Wednesday, April 1, 2015


 (Post 11 of 50)

Boot Hill...Dodge City...Tombstone...The O. K. Corral...Men who live by the gun and drink their whiskey straight! Gunfight at the O. K. Corral is not a Western you watch expecting plot twists and turns. It is pretty predictable plot wise. Sick, drunken Doc Holliday teams up with straight arrow lawman Wyatt Earp to eventually take on the Clanton boys at the big finale at the O. K. Corral. Wyatt and Doc don't get along to well at first, but eventually come to need each other and even call themselves friends. Wyatt has a romantic interest who you know is going to get the short end of the stick when he gets called out to join the fight with his brother. Doc has an ongoing feud with Johnny Ringo, that we know won't be settled until the final showdown. Wyatt has an ongoing dialogue with himself about staying a lawman or starting over. Doc also has a love/hate relationship with a prostitute that doesn't seem destined to end well. But I don't have a problem with the plot, despite the lack of surprises. It is well done. The dialogue is good and there is plenty of action. But really the main to see Gunfight at the O. K. Corral is the teaming of Burt Lancaster and Kirk Douglas.  Burt as Wyatt the contemplative lawman and Kirk as the more emotionally charged Doc really make this one go. They appeared in several films other films together and if there is a male screen team I like better, I can't think of one at the moment. 

Interesting credit: Screenplay credit to writer Leon Uris, who I associate more with novels like QBVII and Exodus rather than Westerns.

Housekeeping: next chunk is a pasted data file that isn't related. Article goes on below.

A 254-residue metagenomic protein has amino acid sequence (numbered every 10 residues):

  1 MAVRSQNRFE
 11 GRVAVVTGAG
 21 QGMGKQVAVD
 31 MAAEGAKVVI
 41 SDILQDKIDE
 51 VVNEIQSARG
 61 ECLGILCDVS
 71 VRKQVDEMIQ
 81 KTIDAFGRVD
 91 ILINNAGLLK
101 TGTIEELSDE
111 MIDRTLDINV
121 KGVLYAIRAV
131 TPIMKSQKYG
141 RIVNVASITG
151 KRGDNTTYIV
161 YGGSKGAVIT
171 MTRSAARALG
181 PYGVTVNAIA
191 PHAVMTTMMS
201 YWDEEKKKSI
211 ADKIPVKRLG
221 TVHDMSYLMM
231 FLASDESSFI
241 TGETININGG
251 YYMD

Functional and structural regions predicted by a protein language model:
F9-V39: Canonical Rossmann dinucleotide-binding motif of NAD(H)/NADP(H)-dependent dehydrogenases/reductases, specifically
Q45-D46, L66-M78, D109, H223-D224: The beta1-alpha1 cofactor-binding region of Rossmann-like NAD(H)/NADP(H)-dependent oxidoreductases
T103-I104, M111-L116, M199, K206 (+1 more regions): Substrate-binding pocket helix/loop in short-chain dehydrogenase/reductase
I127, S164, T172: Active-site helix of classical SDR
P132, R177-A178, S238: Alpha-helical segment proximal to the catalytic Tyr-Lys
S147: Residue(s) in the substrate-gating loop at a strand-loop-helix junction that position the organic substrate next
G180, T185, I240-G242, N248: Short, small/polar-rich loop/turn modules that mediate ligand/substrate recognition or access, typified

Interesting credit (take two): Frankie Laine sings the opening theme with the same zest he would sing the opening theme to Blazing Saddles a few years later. He reprises the theme during the middle of the movie with lyrics that supply a lot of exposition for viewers that haven't been paying close attention to the plot during the first half.

And the Elisha Cook Jr. supporting player award goes to....Lee Van Cleef. Desperado Lee comes into town gunning for Doc Holliday in the opening scene. Lee's temperamental character is brutish, drinks his whiskey straight and is quick to pull a gun and not afraid to fight dirty. We see all this in the first few minutes of the film because we know he's going to quickly encounter Doc Holliday and we know it isn't Lee who is going to win. With those beady eyes, Lee rarely played anything but a heavy, but in a Western, somebody's got to take that first bullet (or knife).

Gunfight had several other notable supporting performers.

We have future TV stars Martin Milner, DeForrest Kelley and Earl Holliman
We have future easy rider Dennis Hopper
We have future Dobie Gillis dad Frank Faylen
We have the lovely redhead Rhonda Fleming
We have the over-hill-hooker Jo Ann Fleet
We have the steady but miscast John Ireland as the evil Johnny Ringo (I would have rather seen Van Cleef as Ringo.)
We also have another Western stalwart, Jack Elam

But I got to go with Lee on this one. 

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